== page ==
Thursday, 4 July 2013

Tudor Costume: Farthingale and Roll

Here are some more photos of the Tudor costume I am creating for the Much Hadham Forge Museum. After the chemise and corset comes the farthingale - a hooped skirt used to create the fashionable cone shaped silhouette of the 16th Century. This shape is known as the 'Spanish Farthingale'.

A farthingale is the Tudor equivalent of the Victorian crinoline. Rather than using numerous heavy and hot petticoats, a hooped skirt is used as a supporting structure for overskirts. Originally, these would have been stiffened with cane or whalebone. I have used the modern equivalent - flexible steel boning, which holds its shape very well but is still lightweight.

The farthingale gives the skirt its conical shape, however there is still little volume at the waistline. In this place, a roll is used. It is a simple crescent shape densely stuffed with, in this case, wadding. In the 1500s, they would have used hair, rags, straw or feathers to make these cushion-like body paddings. It is tied with tapes under the bodies or corset, to ensure that the flat front remains uninterrupted.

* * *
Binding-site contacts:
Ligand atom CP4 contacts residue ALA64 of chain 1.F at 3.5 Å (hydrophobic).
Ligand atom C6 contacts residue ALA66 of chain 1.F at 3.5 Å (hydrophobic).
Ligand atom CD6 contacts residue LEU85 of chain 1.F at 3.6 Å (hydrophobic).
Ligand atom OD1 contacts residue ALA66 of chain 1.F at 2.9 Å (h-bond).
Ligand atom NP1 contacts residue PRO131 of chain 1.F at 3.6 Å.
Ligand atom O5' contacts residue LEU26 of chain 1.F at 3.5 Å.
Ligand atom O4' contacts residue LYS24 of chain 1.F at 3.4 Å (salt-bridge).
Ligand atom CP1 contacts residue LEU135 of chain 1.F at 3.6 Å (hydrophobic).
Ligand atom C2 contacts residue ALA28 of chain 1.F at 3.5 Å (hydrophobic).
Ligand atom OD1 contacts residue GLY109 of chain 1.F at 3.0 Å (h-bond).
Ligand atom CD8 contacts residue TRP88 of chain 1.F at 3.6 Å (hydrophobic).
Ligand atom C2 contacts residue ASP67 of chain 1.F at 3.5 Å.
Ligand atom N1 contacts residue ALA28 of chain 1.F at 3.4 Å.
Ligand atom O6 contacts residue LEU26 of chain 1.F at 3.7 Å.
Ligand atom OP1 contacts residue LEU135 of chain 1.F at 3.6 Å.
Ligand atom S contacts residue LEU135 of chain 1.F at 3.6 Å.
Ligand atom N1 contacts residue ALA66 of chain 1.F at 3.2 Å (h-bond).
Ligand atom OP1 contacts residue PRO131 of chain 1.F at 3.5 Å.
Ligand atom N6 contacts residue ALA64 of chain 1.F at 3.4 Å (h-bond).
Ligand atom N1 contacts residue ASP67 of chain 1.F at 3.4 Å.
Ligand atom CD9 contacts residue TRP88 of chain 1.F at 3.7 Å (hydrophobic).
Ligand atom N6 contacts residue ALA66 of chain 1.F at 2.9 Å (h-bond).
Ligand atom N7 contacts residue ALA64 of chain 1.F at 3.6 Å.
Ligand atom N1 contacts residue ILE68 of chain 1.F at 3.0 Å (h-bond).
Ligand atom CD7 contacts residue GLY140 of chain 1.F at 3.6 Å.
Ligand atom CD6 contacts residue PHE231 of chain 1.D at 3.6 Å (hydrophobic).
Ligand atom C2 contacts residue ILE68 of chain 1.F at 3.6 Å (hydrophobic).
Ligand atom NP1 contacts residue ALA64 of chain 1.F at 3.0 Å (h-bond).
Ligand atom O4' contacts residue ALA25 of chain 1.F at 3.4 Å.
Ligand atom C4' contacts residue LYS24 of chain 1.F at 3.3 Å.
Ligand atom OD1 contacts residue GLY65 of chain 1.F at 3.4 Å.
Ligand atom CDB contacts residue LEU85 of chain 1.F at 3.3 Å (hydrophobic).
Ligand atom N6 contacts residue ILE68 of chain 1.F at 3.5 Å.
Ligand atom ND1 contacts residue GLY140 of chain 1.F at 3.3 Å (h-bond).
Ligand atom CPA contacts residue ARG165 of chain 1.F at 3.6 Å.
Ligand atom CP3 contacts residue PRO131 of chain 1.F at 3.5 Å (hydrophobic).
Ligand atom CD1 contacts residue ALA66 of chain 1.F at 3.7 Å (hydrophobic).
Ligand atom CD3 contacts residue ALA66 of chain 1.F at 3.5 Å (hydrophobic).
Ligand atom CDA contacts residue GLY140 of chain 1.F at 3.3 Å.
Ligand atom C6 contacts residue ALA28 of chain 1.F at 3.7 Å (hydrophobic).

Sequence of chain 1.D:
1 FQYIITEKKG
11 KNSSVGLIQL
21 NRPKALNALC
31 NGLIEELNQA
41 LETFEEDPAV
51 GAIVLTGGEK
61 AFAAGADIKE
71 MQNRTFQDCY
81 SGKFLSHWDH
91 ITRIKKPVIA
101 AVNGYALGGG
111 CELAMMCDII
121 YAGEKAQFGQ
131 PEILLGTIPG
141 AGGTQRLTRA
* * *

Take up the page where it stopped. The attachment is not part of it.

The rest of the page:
NOTE: I used the 'Spanish Farthingale' and 'Medium Roll' patterns from the wonderful book The Tudor Tailor to create these pieces of costume. I highly recommend this book for anyone interested in making a Tudor costume of their own!
To learn more about the incredible wall paintings that are inspiring this Tudor costume, you can visit the Much Hadham Forge Museum in Hertfordshire: www.hadhammuseum.org.uk

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